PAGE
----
Jim Tressel, E. Gordon Gee

Gee: ‘flurry of activity… a lot of additional facts’ led to Tressel’s resignation


During a March 8th press conference acknowledging that Jim Tressel had committed major NCAA violations, Ohio State president E. Gordon Gee uttered his embarrassing “I just hope he doesn’t dismiss me!” blast in reference to his then-head football coach.

On May 30, Tressel resigned, reportedly under pressure from the powers-that-be at the university.  So, what exactly transpired during those 83 days that caused one of the most respected head coaches to — perhaps forcibly — step down in disgrace?

In arguably his most extensive and in-depth comments since Tressel’s resignation, Gee spoke to reporters, as Doug Lesmerises of the Cleveland Plain Dealer writes,  in a hallway at the Ohio Statehouse after testifying before a committee regarding a constitutional commission bill.

“We had the facts as we had them in our first news conference,” Gee said. “Those were arrived at very shortly after I had gotten back from China. We’d done the things we had to do and I got off an airplane and was immediately confronted with the issue.

“But the decision made at the time was based on what we knew, number one, and number two, was based upon what was an incredible body of work as the football coach and as a university citizen.

“We have a process at the university in which we do not immediately make decisions. We try to be deliberate and that was the process. Two months later, I think there were a lot of additional facts, and I think there was also the reality that we were facing serious issues. And the coach realized that and made what I think is the best decision on behalf of the university, which was to resign.”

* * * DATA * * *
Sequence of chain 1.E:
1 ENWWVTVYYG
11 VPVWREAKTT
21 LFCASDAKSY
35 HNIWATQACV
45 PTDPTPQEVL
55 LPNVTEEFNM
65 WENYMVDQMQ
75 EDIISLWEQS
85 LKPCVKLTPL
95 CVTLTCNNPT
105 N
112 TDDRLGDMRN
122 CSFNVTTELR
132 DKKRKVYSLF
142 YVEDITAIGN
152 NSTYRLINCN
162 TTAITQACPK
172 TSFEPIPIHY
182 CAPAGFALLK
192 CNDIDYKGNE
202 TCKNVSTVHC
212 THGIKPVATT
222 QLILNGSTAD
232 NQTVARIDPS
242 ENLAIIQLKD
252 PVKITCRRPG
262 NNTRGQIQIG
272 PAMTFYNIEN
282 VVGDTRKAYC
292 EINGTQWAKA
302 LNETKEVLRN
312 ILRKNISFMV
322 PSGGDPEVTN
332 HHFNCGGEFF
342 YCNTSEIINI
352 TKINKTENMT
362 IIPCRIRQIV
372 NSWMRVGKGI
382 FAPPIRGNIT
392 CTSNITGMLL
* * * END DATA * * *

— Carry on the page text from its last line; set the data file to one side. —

Gee went on to add that “there was an accumulation of issues which were very troubling to the university.”  Oh boy, were there ever.  In the time between the initial March press conference and Tressel’s late May resignation, the following “accumulation of issues” and additional public black eyes for the program transpired to create an untenable situation for both the coach and the school:

— March 11: It was revealed by attorney Chris Cicero, the former OSU football player who first contacted Tressel in April of 2010 via email regarding potential NCAA violations committed by current players, revealed that Terrelle Pryor and DeVier Posey were the two players he knew of that had potentially received impermissible benefits.

— March 25: A report surfaced that Tressel forwarded the emails he had received from Cicero to Jeanette, Pa., businessman Ted Sarniak.  Sarniak has been Pryor’s mentor for the past several years and served as the point man in the quarterback’s recruitment.  The Columbus Dispatch wrote at the time that Tressel “shared the information with someone he thought could help his star quarterback even though he said he didn’t tell his bosses.”

— Late March/early April: Former OSU provost and current Oregon State president/NCAA Executive Committee chairman Ed Ray verbally hammered Tressel on at least two different occasions, saying that “it’s a good thing I’m not on the Infractions Committee” because he considers himself to be “a hanging judge“.

— April 18: OSU graduate and golfing legend Jack Nicklaus, in an attempt to defend Tressel, ripped into the school’s administration.

“I’ll promise you that Tressel wasn’t the only one who knew what happened, I’m going to bet you the university, I’m going to bet you (president E. Gordon) Gee and I’m going to bet you (athletics director) Gene (Smith) and everybody else knew, and Tressel probably took the hit for it. Whether I’m right or whether I’m wrong, I don’t know. …